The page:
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How a DEI task force can help shift perspectives and drive change

A chart showing the racial and ethnic diversity of the LAist's staff over the last 10 years was part of a report published by its DEI Task Force.

Through systematic changes backed by data, Southern California Public Radio improved hiring and retention processes, added employee resources and more.

This is a series on Better News to a) showcase innovative/experimental ideas that emerge from the Knight-Lenfest Newsroom Initiative and b) share replicable tactics that benefit the news industry as a whole.

This “win” features highlights from a piece previously shared on BetterNews.org by Ashley Alvarado, vice president for community engagement and strategic initiatives at Southern California Public Radio (SCPR), which operates 89.3 FM/LAist. SCPR participated in the Poynter Table Stakes program in 2018-19.

Southern California Public Radio created an independent diversity, equity and inclusion (DEI) task force that assessed where the organization stood with DEI efforts, including understanding how varying experiences and perspectives affect coverage decisions and how to improve the employee experience through fostering a culture of belonging.

Through systemic changes backed by data, the news organization improved hiring and retention processes, increased transparency of the style guide and ethics, added employee resources, and boosted interaction with community organizations.

Around 90% of the staff participated in the effort, including information collection or feedback on SCPR’s previous DEI efforts.

Creating the task force

Task force members were recruited from all levels within SCPR and tasked with identifying and creating recommendations to the organization’s executive team and the board of trustees. The task force prioritized impactful and measurable changes and used data to determine successes and areas for improvement.

Ground rules for DEI work included not using the task force for marketing purposes, unless the DEI Task Force Steering Group consented, and ensuring that the task force acted as an independent body, focusing efforts exclusively on anti-racism and DEI improvements.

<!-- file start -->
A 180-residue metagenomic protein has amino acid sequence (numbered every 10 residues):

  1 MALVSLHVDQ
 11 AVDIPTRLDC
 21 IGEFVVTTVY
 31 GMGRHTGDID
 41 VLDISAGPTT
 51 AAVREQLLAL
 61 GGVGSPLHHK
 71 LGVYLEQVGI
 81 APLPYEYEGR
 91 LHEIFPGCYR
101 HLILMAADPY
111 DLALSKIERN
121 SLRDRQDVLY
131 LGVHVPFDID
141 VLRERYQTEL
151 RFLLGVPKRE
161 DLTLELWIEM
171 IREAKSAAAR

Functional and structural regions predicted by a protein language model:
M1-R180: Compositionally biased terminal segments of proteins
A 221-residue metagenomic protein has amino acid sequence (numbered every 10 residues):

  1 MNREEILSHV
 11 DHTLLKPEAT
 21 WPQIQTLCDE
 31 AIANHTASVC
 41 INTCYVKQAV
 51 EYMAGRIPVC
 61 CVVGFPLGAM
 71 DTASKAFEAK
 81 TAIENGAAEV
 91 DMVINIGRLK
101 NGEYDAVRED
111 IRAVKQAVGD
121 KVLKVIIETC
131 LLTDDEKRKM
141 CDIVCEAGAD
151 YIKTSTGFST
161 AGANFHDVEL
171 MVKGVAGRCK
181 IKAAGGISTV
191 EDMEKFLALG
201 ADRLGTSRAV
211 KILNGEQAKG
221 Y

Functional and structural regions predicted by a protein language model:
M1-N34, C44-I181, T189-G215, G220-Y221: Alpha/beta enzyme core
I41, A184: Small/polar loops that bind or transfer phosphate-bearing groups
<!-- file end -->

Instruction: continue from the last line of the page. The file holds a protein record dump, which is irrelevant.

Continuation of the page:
Each committee member was allotted five hours of paid and protected time per week to put toward DEI efforts and supported with a backfill plan to help with other duties.

Key staff findings

The SCPR executive team and board accepted all 44 task force recommendations.

“While I can’t speak for the whole Task Force, I’ll say that I had never anticipated that the recommendations would be accepted at the level they were,” Ashley Alvarado, vice president of community engagement and strategic initiatives at SCPR, wrote in a Better News piece about the effort.

Many of the recommendations focused on improving staff experience, including a new onboarding process, protected training time for employees, development of hiring panels, relaunching an internal leadership program, publishing results of an annual staff survey and adding a DeleteMe service that helps staff members remove their private data from public sites.

The organization also extended its internship program to be year-round and increased compensation from minimum wage to a living wage.

An independently formed DEI-themed book club turned out to be extremely popular as well.

In a survey sent to the SCPR staff, more than 95% of staff members reported that their managers were dedicated to DEI efforts, showing commitment from leadership.

Data revealed that career tenure for Latinx and Asian staff members is drastically improving. Just over 30% of the staff self-identified as Latinx and another roughly 25% are Black. “This is a trend that has increased significantly in the last 10 years,” Alvarado said.

Implications for community accountability 

“As with many public radio stations, our audiences have traditionally been disproportionately white and affluent compared with the demographics of our region, “ Alvarado said, adding that the team is working to serve “audiences traditionally excluded or underserved by public media.”

To diversify sources and help reflect the community voices of Los Angeles, the team launched a source tracking tool.

The organization has also committed to financially supporting staff members who want to participate in DEI organizations, such as the National Association of Black Journalists, The Association of LGBTQ+ Journalists, the Indigenous Journalists Association and more. SCPR will also connect with a community advisory board.

Lessons and advice

For other organizations looking to rethink their DEI approach, Alvarado warned that SCPR wished it had prepared better for the emotional work and capacity required for difficult topics. Coming in with a fresh perspective and ready to listen might bring up a few surprises, she added.

Communication is also key — for both task force members and interested parties companywide. SCPR held weekly staff meetings to report on progress. “This provided incremental updates, different opportunities for people to get involved and a space to share early wins,” Alvarado said.